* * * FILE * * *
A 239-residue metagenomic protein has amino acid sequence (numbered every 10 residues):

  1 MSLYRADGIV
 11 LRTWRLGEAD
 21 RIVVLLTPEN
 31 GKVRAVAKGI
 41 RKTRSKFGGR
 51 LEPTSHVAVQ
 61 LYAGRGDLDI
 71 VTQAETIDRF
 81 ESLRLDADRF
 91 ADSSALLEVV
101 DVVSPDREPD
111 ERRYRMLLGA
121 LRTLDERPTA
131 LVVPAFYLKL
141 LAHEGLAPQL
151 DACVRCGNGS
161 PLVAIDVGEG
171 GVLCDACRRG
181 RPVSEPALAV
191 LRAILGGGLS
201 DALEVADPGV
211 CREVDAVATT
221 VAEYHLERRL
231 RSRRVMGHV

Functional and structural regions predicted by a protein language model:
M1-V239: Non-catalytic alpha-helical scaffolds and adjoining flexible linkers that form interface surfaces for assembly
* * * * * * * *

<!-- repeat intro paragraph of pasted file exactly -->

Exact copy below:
A 239-residue metagenomic protein has amino acid sequence (numbered every 10 residues):